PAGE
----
Wired connection 1  34111952-8271-4f64-a616-a6cd5899bae2  vboxnet0     no       no   --         
Wired connection 2  9dd23ba2-3378-4657-96bb-3b687cfe0180  enp0s29u1u2  yes      no   --       

Disable the errant interface:
# nmcli connection down id "Wired connection 1"

and finally delete it altogether:
# nmcli connection delete id "Wired connection 1"

This way I have a quiet GUI again without the irritating spinning widget in the corner.

La voila!


Sunday, January 22, 2017

Free and Open Systems - Free and Open Minds

The power of marketing, advertising and glossy brochures subtly warp people's minds to wherever advertising Dollars go.  This affects Free and Open embedded operating system software as well.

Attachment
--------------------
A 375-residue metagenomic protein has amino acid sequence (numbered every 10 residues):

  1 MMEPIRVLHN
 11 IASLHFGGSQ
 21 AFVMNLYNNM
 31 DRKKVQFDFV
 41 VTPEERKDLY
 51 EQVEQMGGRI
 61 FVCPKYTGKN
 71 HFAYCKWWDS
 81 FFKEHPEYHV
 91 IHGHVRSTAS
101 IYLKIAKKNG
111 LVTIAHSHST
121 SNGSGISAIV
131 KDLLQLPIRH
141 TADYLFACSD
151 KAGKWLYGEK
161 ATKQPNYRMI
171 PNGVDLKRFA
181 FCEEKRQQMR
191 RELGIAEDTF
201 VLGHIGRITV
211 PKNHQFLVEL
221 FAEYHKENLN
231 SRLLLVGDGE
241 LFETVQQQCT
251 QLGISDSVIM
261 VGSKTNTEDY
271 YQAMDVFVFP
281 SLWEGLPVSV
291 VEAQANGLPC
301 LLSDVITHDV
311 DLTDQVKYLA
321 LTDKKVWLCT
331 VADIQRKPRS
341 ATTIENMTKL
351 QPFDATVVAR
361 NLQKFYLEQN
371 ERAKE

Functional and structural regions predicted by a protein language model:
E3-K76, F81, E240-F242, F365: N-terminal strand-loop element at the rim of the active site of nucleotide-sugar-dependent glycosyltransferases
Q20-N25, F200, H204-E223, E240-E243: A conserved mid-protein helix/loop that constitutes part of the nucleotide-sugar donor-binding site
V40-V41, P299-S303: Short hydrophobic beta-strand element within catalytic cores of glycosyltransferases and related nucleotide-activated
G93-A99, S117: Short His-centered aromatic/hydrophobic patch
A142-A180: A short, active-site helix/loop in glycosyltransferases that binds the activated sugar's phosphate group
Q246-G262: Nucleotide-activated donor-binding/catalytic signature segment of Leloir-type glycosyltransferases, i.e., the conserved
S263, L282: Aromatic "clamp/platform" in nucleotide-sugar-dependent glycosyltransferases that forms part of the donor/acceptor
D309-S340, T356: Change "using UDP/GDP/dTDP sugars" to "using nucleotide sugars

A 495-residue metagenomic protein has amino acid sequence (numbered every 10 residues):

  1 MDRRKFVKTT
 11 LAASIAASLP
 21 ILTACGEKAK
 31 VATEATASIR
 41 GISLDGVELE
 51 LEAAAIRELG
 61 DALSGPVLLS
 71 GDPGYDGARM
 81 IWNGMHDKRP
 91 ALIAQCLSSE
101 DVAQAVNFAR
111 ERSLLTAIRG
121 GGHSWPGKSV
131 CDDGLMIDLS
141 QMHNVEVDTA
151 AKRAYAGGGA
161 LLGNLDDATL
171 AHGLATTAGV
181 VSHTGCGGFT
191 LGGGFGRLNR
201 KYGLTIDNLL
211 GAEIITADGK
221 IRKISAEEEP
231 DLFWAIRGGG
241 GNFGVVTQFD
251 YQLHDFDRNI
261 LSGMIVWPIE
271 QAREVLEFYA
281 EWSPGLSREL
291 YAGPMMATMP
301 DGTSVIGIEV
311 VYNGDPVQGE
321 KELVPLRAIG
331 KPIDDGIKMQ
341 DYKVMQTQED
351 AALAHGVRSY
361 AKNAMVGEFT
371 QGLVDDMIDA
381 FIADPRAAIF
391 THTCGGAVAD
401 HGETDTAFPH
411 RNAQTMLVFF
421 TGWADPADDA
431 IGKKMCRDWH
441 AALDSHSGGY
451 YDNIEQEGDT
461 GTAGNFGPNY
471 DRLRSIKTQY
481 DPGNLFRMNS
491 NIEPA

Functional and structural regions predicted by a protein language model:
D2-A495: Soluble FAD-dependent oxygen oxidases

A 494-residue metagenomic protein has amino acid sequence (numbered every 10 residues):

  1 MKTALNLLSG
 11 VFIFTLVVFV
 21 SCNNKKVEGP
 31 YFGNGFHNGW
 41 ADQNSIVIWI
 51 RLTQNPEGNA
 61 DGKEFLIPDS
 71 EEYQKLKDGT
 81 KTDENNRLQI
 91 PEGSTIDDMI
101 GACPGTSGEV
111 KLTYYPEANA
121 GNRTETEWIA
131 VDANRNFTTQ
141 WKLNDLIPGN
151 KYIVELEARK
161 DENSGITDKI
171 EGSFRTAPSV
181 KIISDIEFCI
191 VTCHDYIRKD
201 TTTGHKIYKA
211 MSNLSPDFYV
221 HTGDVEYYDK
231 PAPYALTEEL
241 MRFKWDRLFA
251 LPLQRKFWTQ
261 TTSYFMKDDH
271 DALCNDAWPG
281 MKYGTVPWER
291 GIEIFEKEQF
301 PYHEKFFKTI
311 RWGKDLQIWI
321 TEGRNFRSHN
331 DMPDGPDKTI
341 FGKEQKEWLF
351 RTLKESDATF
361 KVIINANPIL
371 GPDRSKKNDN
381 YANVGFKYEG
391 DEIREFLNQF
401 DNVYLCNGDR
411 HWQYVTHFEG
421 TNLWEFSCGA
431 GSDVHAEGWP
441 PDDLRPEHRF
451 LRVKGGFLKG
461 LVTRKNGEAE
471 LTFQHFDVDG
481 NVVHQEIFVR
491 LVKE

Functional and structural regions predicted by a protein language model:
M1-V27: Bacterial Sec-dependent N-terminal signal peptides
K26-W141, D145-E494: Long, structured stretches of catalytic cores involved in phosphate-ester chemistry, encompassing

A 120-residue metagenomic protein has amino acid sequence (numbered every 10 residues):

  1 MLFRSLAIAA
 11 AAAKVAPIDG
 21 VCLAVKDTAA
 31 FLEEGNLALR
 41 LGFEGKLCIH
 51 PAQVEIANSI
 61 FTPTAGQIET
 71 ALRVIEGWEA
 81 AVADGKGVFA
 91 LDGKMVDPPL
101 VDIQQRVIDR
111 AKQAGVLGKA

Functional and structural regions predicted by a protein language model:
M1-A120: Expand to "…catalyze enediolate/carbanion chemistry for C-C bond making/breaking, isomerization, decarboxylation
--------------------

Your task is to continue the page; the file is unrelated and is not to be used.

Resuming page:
Users visit a software company web site that showcases a new software feature and they don't realize that the "new feature" is 30 years old and exists in numerous other systems also

Some people do not understand that there is a large corpus of almost identical operating systems known as UNIX-like or POSIX compatible operating systems and that they can use any one of them and port their software between them, without shedding too many tears.

Embedded OS selection criteria should therefore not concentrate on perceived feature differences, but rather on availability:  Copyrights, Patents, Licensing and Export Permits.

This is especially important in small countries which are subject to the political whims of the big five, who can make you wait indefinitely for an export permit and delay your projects.


The Portable Operating System Interface (POSIX) is a family of standards specified by the IEEE Computer Society for maintaining compatibility between operating systems.